Back in April 2013, Google stunned the tech world with a sensational wearable device that seemed to be cut out of a Hollywood science fiction flick. For up to three times more than you would pay for a good smartphone, you could get a device that had to be worn on the face. Well, if that does not sound right for you, it definitely didn’t sound too good for a lot of other consumers.
Google Glass, as it was branded, went on sale to the general public in May, but Google never released any information about its success, making many tech experts and pundits believe that it was a disastrous financial flop. However, why and how did Google Glass end up failing? How could such a high-tech product coming from one of the largest companies in the world become a commercial and financial failure?
Let’s take a look at some of the main reasons:
The design and the concept was wrong right from the start
Designed by Isabelle Olsson, an award winning industrial engineer and designer, the concept was considered by many a weird concoction right from its first baby steps. If you want to have a device that people have to wear several hours a day on their face, you either have to make it fashionable and chic, or you go the other way, and make it as inconspicuous and as discrete as possible. Unfortunately, the design team somehow managed to make it both conspicuous and unfashionable, or simply put, visible and ugly. It was seen as a banner on your face that was screaming “Hey! Look at me! I am a nerd!”. Sure, you may look cool at your local gaming convention, but what happens if you show up with it at a rave concert or a bikers’ bar?
The social stigma
When mobile phones became popular, in the 1990s, many people were feeling uneasy about the lack of privacy and intimacy caused by the new technology. People were making and receiving phone calls during dinners, meetings, and personal conversations, and this newly found flexibility was hard to get used to, at least during the early stages of the mobile revolution.
Although now we are very used to people getting phone calls, email notifications, or multimedia messages in the nick of time, Google Glass was criticized because it pushed this social etiquette to its limits. Many people complained that they felt as if they were secretly recorded by this weird, James Bond-esque gadget. With the new device, the so called “creepiness” factor reached new levels that were very hard to overlook by some users, and many of us hate the “voyeuristic” tendencies of many media products. For example, when you take out a video camera and start recording during a private conversation, your interlocutor can respond, but Google Glass acts as an intrusive, invisible spy.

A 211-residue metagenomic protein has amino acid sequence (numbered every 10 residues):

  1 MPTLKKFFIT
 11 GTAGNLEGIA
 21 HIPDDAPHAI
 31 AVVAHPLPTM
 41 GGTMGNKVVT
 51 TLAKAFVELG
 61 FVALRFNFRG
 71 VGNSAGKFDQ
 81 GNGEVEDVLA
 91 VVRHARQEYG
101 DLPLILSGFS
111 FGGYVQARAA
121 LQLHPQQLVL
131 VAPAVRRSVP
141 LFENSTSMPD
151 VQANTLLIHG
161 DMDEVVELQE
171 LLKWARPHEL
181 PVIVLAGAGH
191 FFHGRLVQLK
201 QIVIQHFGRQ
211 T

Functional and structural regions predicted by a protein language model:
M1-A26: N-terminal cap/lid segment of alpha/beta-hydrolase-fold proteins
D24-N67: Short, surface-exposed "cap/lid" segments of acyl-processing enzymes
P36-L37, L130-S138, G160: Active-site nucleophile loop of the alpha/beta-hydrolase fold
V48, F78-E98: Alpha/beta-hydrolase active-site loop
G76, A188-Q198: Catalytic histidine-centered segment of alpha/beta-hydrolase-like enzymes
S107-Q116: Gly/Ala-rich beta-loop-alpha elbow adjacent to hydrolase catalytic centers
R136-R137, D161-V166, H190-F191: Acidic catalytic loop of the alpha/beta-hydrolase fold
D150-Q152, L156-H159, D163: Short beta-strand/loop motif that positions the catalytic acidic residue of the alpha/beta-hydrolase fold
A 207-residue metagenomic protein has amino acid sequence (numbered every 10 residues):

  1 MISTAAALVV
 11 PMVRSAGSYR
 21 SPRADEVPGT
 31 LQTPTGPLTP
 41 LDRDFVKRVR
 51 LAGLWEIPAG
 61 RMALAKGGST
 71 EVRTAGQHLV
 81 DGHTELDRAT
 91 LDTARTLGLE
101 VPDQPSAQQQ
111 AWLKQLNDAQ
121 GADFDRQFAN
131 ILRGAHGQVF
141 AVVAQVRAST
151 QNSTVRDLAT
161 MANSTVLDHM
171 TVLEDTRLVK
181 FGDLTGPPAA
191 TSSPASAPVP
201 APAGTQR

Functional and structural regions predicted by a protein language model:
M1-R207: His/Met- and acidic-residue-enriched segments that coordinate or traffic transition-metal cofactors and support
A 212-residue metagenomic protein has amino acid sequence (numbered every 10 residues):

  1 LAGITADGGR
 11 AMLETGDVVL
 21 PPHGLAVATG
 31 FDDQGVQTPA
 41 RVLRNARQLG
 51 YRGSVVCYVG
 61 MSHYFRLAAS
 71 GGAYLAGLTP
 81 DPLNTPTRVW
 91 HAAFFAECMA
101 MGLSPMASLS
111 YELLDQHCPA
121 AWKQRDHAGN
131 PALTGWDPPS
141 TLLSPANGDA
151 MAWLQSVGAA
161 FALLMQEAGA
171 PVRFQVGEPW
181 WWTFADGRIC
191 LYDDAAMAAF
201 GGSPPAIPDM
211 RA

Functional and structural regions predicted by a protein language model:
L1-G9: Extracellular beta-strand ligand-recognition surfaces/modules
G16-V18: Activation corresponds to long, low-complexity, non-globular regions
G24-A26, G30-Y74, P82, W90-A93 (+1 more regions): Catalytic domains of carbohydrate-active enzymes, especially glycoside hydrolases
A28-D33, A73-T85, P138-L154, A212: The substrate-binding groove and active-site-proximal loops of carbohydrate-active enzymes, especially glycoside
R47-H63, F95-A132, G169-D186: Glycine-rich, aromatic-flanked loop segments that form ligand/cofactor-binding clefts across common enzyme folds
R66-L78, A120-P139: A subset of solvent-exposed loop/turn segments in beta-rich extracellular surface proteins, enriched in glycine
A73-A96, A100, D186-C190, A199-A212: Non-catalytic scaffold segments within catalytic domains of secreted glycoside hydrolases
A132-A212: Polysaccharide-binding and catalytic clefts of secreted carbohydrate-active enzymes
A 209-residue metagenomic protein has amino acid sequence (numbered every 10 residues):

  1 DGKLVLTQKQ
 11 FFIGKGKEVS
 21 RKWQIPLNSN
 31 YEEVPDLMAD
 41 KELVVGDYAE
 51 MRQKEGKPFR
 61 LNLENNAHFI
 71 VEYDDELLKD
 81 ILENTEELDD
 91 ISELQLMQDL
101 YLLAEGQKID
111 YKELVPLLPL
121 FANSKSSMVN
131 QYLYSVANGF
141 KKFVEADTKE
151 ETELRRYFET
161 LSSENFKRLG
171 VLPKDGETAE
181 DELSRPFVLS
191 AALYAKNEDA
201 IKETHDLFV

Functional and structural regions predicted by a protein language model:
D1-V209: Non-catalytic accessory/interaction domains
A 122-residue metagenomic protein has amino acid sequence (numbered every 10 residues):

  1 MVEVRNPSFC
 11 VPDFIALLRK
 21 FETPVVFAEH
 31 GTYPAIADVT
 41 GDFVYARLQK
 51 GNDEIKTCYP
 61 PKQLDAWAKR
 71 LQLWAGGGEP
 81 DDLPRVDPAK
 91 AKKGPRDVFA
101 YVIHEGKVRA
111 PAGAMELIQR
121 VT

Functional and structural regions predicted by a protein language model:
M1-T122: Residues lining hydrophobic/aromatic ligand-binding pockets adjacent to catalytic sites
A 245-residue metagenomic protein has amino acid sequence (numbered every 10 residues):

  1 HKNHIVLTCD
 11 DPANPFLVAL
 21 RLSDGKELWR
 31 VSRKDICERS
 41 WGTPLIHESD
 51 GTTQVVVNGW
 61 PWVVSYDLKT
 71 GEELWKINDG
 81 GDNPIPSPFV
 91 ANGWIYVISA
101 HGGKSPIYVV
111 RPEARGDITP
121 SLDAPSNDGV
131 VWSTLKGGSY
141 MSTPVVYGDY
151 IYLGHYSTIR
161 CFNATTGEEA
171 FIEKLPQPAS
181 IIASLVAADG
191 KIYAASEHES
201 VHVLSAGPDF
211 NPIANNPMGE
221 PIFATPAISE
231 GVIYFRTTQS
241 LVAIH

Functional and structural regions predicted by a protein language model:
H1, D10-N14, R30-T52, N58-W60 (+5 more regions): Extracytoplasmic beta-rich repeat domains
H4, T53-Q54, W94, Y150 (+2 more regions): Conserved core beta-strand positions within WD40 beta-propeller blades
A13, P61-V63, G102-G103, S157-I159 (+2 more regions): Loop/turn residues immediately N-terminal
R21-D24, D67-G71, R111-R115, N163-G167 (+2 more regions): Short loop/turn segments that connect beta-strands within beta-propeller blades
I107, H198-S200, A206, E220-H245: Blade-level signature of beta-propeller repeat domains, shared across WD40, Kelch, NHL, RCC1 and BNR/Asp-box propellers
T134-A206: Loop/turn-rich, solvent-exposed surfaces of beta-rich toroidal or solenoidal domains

All in all, the new wearable smartphone made people feel uncomfortable and even angry, and that is not good for business, even for a giant like Google.
Acting cool is not always cool
This is, in some ways, very similar to the club scene on every Saturday night: guys wearing their Porsche or BMW car keys around their necks, as a public display of affluence or as a mating dance. But just as a Google Glass device can be a sign of affluence, it can also be a seen as a political statement, coming from a select segment of highly paid tech workers in places such as the Silicon Valley.
An example of this attitude is the infamous incident where Sarah Slocum was a victim of a bar brawl, where her Google Glass device was torn off by a group of so-called “Glass haters”. While this incident can be regarded as singular and rare, the tension between these two social groups exists, and Google quickly came out with an official statement on the subject, saying that all consumers should expect to be ignored and treat any aggression with patience and calm.
Although Google tried to mediate the conflict in a decent, corporate manner, this advice does little to tame the negative spirits. And for those looking for a high quality online fax services he recommends first making comparisons online at www.findafax.com.